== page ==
PAL Playback on NTSC DVD Players

Archived from groups: rec.video.desktop (More info?)

Do the DVD players sold in the US play PAL (Convert) video into a NTSC TV?
Thanks
8 answers Last reply
More about playback ntsc players
  1. Archived from groups: rec.video.desktop (More info?)

    In article <OsLlc.313$XI4.11617@news.xtra.co.nz>,
    Peter Bennett <a.p.bennett(REMOVE)@xtra.co.nz> wrote:
    >Do the DVD players sold in the US play PAL (Convert) video into a NTSC TV?

    Usually they won't even play the PAL disc at all; much less convert to
    another video system. Many minor-brand Chinese players do, however; as
    well as those imported from countries where such capability is common or
    able to be added/enabled.
  2. Archived from groups: rec.video.desktop (More info?)

    <posted & mailed>

    Peter Bennett wrote:

    > Do the DVD players sold in the US play PAL (Convert) video into a NTSC TV?
    > Thanks

    Some do, some don't. These days, it's about 50-50. My Pioneer, for example,
    plays back PAL DVDs just superbly.

    Most players technically have the ability to do it, but often have it
    disabled as part of the region-code enforcement. If you don't have a
    region-free player, chances are there exists a hack to make it region-free
    and that will enable the playback of different video formats (this is
    precisely what I did with my player).


    --
    remove .spam from address to reply by e-mail.
  3. Archived from groups: rec.video.desktop (More info?)

    "Peter Bennett" wrote ...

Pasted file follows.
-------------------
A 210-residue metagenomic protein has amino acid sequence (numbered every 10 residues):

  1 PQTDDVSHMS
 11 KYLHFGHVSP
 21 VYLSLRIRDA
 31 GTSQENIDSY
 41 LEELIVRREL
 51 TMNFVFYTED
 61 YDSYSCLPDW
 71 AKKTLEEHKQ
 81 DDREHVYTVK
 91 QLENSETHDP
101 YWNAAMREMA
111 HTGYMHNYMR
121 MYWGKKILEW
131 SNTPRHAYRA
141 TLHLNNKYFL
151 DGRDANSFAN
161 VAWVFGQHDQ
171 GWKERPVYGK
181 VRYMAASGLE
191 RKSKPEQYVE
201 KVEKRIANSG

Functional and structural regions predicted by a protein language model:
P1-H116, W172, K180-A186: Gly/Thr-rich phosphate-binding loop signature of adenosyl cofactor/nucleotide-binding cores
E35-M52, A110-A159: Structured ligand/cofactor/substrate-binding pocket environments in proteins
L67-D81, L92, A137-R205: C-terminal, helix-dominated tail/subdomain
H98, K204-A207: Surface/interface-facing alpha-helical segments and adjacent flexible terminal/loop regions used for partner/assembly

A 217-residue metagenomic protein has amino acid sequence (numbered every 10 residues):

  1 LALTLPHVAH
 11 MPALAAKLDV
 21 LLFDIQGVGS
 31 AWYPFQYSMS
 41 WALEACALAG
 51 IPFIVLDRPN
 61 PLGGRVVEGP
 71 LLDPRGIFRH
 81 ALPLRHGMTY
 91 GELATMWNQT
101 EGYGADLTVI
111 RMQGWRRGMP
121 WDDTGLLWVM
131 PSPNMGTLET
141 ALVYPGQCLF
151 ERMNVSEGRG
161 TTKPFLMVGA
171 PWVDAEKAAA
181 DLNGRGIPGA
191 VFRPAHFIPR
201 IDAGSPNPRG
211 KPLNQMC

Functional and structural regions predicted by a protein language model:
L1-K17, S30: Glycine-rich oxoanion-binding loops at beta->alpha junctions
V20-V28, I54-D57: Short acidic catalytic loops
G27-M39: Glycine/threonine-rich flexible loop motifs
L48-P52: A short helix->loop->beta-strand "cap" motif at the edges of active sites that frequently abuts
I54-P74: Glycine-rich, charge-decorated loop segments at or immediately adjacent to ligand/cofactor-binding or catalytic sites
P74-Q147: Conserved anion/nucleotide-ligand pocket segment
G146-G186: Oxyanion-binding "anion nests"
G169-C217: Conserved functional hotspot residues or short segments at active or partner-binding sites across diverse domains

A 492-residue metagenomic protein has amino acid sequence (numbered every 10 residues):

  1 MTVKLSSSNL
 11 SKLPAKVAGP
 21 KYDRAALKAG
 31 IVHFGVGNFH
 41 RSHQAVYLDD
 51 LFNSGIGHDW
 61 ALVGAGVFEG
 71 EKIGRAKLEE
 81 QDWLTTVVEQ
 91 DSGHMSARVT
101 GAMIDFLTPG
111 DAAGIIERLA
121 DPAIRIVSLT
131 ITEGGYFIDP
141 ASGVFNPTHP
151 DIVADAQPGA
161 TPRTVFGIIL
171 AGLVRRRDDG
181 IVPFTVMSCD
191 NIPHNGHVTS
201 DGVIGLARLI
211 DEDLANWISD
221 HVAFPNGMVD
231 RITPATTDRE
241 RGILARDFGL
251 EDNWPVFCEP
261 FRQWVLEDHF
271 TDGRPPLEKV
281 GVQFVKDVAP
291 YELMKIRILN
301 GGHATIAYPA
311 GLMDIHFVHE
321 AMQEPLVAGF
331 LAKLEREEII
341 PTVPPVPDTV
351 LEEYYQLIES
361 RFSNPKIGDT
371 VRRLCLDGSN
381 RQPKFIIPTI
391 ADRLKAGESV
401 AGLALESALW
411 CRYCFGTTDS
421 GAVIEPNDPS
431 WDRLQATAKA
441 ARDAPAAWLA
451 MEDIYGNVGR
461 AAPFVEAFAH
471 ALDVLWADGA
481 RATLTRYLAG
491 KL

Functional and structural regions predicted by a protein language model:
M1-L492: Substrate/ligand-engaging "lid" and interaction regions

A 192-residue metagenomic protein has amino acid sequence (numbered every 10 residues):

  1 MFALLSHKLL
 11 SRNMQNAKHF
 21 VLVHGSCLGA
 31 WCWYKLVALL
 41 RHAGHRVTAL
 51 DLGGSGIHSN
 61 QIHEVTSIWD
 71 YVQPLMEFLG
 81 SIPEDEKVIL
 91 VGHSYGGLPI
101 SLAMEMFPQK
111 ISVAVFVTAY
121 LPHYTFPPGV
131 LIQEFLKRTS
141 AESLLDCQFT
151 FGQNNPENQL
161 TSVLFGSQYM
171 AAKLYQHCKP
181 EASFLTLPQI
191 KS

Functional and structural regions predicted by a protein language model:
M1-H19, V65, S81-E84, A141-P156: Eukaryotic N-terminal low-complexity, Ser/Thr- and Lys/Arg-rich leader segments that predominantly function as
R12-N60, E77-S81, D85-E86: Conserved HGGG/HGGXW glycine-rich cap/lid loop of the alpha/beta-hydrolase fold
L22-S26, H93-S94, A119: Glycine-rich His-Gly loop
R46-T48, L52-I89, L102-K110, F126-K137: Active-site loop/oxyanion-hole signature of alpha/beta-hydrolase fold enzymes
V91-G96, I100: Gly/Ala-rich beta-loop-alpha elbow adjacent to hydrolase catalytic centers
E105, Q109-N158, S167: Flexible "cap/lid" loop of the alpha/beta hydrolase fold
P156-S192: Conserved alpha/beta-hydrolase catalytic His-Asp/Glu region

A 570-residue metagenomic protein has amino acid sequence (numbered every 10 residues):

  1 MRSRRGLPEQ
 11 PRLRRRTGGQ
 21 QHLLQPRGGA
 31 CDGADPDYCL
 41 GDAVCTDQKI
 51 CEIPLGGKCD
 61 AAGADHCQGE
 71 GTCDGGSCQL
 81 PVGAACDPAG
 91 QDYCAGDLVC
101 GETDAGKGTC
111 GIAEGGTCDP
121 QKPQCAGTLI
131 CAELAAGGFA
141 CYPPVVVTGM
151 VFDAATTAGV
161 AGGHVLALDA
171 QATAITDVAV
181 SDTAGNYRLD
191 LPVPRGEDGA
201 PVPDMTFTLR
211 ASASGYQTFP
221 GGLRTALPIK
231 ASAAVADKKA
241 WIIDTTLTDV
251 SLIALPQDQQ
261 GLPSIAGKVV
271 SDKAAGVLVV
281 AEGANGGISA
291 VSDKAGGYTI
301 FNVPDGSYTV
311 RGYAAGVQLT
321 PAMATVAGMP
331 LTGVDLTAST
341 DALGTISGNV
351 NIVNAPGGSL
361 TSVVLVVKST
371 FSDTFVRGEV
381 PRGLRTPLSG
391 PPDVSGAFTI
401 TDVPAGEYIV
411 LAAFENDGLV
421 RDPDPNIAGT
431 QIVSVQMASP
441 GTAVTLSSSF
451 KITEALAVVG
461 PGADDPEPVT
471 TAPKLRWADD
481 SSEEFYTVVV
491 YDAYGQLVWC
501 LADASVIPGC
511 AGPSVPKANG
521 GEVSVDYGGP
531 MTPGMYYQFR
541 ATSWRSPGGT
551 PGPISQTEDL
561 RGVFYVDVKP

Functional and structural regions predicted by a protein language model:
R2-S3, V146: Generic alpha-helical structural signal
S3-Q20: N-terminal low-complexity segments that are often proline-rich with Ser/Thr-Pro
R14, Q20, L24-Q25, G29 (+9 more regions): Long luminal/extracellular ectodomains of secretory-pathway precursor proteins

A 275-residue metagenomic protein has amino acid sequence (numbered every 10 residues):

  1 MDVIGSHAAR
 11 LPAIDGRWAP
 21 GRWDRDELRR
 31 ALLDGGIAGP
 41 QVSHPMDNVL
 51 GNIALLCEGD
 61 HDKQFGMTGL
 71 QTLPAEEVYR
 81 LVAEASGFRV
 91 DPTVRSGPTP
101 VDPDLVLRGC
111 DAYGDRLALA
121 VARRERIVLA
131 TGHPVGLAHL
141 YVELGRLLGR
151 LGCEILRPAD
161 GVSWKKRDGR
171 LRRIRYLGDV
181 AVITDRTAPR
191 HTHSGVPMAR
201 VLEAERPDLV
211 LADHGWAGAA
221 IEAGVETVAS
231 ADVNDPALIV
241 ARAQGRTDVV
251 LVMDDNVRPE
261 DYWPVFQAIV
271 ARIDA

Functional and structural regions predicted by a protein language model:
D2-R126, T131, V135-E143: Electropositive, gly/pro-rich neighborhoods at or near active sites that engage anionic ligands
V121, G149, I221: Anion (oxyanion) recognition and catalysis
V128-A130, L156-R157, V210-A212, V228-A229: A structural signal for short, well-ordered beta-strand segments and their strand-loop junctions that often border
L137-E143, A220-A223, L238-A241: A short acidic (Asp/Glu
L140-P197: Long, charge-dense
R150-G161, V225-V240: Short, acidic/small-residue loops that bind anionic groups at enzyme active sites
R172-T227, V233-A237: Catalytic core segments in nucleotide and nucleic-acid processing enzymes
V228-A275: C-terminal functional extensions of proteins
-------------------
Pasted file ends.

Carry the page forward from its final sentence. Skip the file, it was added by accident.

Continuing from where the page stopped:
> Do the DVD players sold in the US play PAL (Convert)
    > video into a NTSC TV?

    Since there are no Region 1 disks released in PAL what would
    the point be? Besides, PAL functionality is quite rare in North
    American equipment (contrasted with NTSC functionality in
    European equipment).

    Of course some of the cheap Chinese DVD players ("Apex" et.al.
    in North America) are popular for their ability to play anything
    (regions, video standards, disk formats, etc.)
  4. Archived from groups: rec.video.desktop (More info?)

    "Richard Crowley" <rcrowley7@xprt.net> wrote in message
    news:109fg8alcs2tqb0@corp.supernews.com...
    > "Peter Bennett" wrote ...
    > > Do the DVD players sold in the US play PAL (Convert)
    > > video into a NTSC TV?
    >
    > Since there are no Region 1 disks released in PAL what would
    > the point be?
    To be able to view a PAL ( Pay as you Add Luxury) encoded region free
    wedding DVD on a NTSC (Never Twice the Same Colour) TV..
    Besides, PAL functionality is quite rare in North
    > American equipment (contrasted with NTSC functionality in
    > European equipment).
    Yes we have the best of both worlds
    > Of course some of the cheap Chinese DVD players ("Apex" et.al.
    > in North America) are popular for their ability to play anything
    > (regions, video standards, disk formats, etc.)
    >
    >
  5. Archived from groups: rec.video.desktop (More info?)

    For some reason my answer did not show on the last post

    "Richard Crowley" <rcrowley7@xprt.net> wrote in message
    news:109fg8alcs2tqb0@corp.supernews.com...
    > "Peter Bennett" wrote ...
    > > Do the DVD players sold in the US play PAL (Convert)
    > > video into a NTSC TV?
    >